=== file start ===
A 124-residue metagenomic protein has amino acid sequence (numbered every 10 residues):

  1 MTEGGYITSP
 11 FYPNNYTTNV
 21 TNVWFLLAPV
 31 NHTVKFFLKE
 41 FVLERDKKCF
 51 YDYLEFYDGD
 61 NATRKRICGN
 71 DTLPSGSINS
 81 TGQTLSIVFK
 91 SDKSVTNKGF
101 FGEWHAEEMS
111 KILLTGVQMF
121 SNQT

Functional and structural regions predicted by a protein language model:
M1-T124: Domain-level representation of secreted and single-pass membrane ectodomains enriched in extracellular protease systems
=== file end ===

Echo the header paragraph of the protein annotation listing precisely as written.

A 124-residue metagenomic protein has amino acid sequence (numbered every 10 residues):